Behind the scenes of ''The Rock''
Sean Connery and Nicolas Cage star in the upcoming Alcatraz thriller
”Mr. Connery, I’ve got terrible news for you.”
Sean Connery stiffened at the words.
It was late on the afternoon of Friday, Jan. 19, three months into production on the action film The Rock. For days, Connery had been hip deep in water, fighting through a maze of tunnels constructed in the old Esther Williams swim tank on Sony’s Stage 30 in Culver City, Calif. Playing a onetime Alcatraz escapee now leading a commando squad (played by actual Navy SEALs) back into the island fortress through its labyrinthine tunnels was proving to be tiring, debilitating work. He hated the smoke machines and the noisy fans used to blow the clouds toward the camera; he hated the fact that all the background din would mean the dialogue would have to be looped in postproduction.
But as soon as the deferential young assistant spoke those words, all that went out of his mind. He immediately feared something had happened either to his wife, Micheline, or his son, Jason.
Instead, the PA continued, ”Mr. Simpson’s dead.”
Don Simpson, 52, producer of Flashdance, Top Gun, and Beverly Hills Cop, had been found hours earlier, slumped on the floor of the upstairs bathroom of his Bel Air home. Though his death was initially attributed to natural causes, an autopsy would later show that he had died of heart failure caused by a lethal combination of cocaine and nearly a dozen different sedatives, antidepressants, and antipsychotics.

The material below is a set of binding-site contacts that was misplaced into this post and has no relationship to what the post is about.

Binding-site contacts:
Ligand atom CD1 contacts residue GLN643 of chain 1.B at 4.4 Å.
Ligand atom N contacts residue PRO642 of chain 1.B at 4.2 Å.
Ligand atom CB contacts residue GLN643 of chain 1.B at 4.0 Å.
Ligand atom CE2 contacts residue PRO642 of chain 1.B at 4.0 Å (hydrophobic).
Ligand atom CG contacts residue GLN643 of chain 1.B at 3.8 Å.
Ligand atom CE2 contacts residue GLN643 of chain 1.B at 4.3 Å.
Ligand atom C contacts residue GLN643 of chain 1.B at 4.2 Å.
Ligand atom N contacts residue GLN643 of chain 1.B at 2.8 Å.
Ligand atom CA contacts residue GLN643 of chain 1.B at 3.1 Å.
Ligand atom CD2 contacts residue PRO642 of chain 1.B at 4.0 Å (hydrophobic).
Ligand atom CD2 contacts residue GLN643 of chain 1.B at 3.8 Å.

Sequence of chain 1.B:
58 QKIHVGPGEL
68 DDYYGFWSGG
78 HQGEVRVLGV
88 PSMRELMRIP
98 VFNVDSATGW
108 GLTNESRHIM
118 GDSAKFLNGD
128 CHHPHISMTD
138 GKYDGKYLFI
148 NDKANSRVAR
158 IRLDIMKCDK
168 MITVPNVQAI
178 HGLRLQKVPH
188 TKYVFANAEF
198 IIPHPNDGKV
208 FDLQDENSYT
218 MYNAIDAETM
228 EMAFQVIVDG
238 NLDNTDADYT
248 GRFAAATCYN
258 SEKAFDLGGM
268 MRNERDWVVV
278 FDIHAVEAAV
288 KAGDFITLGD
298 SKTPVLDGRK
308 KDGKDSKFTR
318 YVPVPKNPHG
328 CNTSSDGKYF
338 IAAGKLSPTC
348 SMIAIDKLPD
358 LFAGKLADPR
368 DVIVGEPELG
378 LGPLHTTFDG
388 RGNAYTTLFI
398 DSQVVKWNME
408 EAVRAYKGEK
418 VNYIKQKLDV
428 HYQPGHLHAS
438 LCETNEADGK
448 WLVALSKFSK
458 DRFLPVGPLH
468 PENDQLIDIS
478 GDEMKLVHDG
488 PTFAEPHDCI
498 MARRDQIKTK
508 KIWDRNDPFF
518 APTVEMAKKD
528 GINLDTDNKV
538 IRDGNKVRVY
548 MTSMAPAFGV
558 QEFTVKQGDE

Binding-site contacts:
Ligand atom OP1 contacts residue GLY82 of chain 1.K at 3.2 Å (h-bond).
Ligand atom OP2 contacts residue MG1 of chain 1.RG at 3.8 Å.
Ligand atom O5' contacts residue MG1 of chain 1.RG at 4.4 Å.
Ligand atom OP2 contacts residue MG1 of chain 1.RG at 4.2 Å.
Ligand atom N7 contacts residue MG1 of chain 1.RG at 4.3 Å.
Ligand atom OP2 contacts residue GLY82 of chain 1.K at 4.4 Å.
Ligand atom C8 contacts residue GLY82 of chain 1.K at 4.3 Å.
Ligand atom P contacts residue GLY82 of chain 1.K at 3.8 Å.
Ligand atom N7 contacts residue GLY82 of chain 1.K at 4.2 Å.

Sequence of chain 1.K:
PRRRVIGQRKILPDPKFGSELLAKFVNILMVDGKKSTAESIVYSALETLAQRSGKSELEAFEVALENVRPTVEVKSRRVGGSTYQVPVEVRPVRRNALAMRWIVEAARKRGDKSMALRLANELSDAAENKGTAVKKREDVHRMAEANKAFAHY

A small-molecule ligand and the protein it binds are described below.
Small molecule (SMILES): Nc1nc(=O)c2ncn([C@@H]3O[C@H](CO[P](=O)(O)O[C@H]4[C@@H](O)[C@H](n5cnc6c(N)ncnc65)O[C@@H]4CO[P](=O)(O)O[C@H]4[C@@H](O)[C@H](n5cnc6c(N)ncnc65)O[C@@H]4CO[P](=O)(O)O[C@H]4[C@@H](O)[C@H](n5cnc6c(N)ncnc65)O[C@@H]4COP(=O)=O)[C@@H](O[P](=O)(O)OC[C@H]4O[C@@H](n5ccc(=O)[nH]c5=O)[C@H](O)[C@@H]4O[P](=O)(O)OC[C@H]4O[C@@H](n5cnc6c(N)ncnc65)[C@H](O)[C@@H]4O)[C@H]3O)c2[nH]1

”Having only met him briefly” — Simpson had made a rare visit to the set just that week — ”I was not completely surprised,” Connery recalls. ”He did not look well.”
Word on the set spread quietly but quickly. Jerry Bruckheimer, 52 — Simpson’s producing cohort from 1982 until a month earlier, when the breakup of their partnership had been announced — would have been forgiven if he’d called a halt to the day’s work. But he soldiered on, trying to keep a lid on the news, ordering that director Michael Bay not be told.
”Someone accidentally told me,” remembers Nicolas Cage — cast as the FBI chemical-weapons expert who joins Connery to battle a band of terrorists threatening to launch a lethal gas attack from Alcatraz. ”It’s difficult to concentrate when one of the conductors dies and you’re still doing the piece.”
As he tried to guide Cage through the scene, Bay sensed something was wrong. Why’s Nick screwing up? he wondered. His energy’s missing.
”Nick, what’s going on?” he asked.
”Oh, I heard some bad news.”
”What are you talking about?” Bay asked.
”I sat down in my chair and freaked out,” Bay says. ”It was just tragic. We just shot that one shot. And then I went into Jerry’s trailer and just sat there for a couple of hours.”
It wasn’t supposed to have ended that way.
Though not without the Sturm und Drang that goes into making any high-stakes, high-testosterone summer action movie, The Rock had moved fairly swiftly from initial conception to near completion. Unlike so many other Simpson/Bruckheimer projects that took ages to get off the ground — 1995’s Bad Boys, for example, had morphed over several years from a cop comedy starring Dana Carvey and Jon Lovitz to an MTV-paced thriller with Will Smith and Martin Lawrence — the $70 million production of The Rock was speeding smoothly toward its June 7 opening.